Somewhat reluctantly, I have just sold on my Virgil Practice Clavier, having watched it gather dust and take up space for the past few years. For those of you too young to remember Joseph Cooper’s dummy keyboard on the BBC2 panel show “Face The Music”, a Virgil is a practice piano with adjustable sprung and weighted keys, and the only sounds it is capable of producing are clicks as the keys go down, and/or clicks as the keys come up (you can select the up-click, the down-click, both clicks or neither). If you turn the spring to its maximum, you get a key resistance that would challenge even Popeye on spinach day, or you can set it to an effortless “light” (and with all degrees in between). The clicks are supposed to indicate rhythmic accuracy, or (if you have both up and down clicks switched on) how precise your legato is (if the up-click and the next down-click coincide, then you will have made a textbook key connection). Panelists on the show would have to guess what piece was being played just from the rhythm of the clicks (the audience at home helped along by a soundtrack that would fade in after a while). Silent Practice No. 1 Due to force of circumstance, I once had to learn a substantial recital programme of music for cello and piano (including the Chopin Sonata) on one of these devices. I was staying somewhere with no piano, and this portable contraption could be moved into my room easily by two people. To my surprise, I found the work very congenial! I was able to hear in my head the sounds my fingers would have been making, and in some […]

Preparing the Canvas

With the advent of the summer holidays, a lot of piano students will be learning new pieces. On the proceeds of lessons, we piano teachers will be sunning ourselves in the Algarve and our students beavering away with little or no supervision until September. Do we simply chuck a couple of pieces at them and hope they deliver? Before we can come up with a plan, we need to distinguish between a piece that may be in the ear already and a piece that is totally unfamiliar. In the first instance, we can get straight to the keyboard and begin work, in the second, we will need to do some groundwork. Even though I have not played Saint-Saëns’ second piano concerto myself, I have a very distinct aural map of the work, familiar with it through performances and recordings over the years, and from having taught it on several occasions. I already have a very clear understanding of the piece and how it should feel and sound and can justly claim that I know it. If I decided to learn it, more than half the battle would already have been won since I would just need to get the notes into my fingers (no small task in itself, I would add). If I were learning a new piece from scratch having no prior knowledge of it, I would need to dig some foundations before I approached the work at the keyboard. The obvious first solution to this would be to listen to a bunch of recordings (so instantly available to all of us nowadays) probably while following the score. In addition – or perhaps even beforehand – I would want to scrutinise the score and […]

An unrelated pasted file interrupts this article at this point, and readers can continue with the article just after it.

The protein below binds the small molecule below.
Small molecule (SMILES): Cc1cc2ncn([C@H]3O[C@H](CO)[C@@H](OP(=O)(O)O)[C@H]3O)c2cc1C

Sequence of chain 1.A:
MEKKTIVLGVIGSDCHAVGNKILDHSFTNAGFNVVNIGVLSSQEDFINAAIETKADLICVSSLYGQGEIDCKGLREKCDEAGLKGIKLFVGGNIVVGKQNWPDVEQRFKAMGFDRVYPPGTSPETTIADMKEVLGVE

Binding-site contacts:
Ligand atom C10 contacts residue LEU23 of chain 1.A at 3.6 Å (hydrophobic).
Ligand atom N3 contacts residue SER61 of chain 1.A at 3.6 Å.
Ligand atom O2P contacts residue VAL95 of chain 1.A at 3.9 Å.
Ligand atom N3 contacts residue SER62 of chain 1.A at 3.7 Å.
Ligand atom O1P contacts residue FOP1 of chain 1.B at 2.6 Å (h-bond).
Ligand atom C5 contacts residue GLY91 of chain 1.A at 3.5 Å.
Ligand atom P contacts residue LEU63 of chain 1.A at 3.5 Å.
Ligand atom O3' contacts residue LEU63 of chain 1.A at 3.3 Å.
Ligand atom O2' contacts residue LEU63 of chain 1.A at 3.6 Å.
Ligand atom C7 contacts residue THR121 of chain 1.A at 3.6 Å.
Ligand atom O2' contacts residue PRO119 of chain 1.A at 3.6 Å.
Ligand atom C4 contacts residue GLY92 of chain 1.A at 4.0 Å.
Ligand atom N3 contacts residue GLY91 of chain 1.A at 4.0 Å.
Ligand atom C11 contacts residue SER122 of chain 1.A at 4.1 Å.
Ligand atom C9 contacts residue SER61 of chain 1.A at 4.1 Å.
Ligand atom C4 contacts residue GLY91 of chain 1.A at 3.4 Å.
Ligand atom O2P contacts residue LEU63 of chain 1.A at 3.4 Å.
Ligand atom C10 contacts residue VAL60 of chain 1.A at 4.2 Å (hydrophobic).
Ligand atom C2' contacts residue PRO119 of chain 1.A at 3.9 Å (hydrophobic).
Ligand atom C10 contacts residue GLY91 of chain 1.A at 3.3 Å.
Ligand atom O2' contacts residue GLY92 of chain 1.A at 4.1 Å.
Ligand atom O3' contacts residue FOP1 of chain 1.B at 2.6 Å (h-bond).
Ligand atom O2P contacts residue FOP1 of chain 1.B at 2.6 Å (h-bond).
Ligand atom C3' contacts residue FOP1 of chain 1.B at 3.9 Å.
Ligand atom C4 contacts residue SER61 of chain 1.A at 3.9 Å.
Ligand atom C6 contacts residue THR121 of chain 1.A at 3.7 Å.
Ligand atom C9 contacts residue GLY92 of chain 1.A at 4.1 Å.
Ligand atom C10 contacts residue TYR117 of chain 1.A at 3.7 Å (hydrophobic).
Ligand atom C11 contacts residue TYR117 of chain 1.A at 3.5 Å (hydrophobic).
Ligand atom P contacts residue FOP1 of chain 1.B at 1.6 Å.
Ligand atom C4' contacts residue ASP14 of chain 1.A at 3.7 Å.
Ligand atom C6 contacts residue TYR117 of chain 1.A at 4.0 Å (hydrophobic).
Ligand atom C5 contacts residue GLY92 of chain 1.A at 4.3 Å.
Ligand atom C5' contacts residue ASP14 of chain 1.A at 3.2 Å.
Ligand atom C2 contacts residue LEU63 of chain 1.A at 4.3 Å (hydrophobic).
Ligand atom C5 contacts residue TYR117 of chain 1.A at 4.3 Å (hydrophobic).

The Three S’s (Part Three)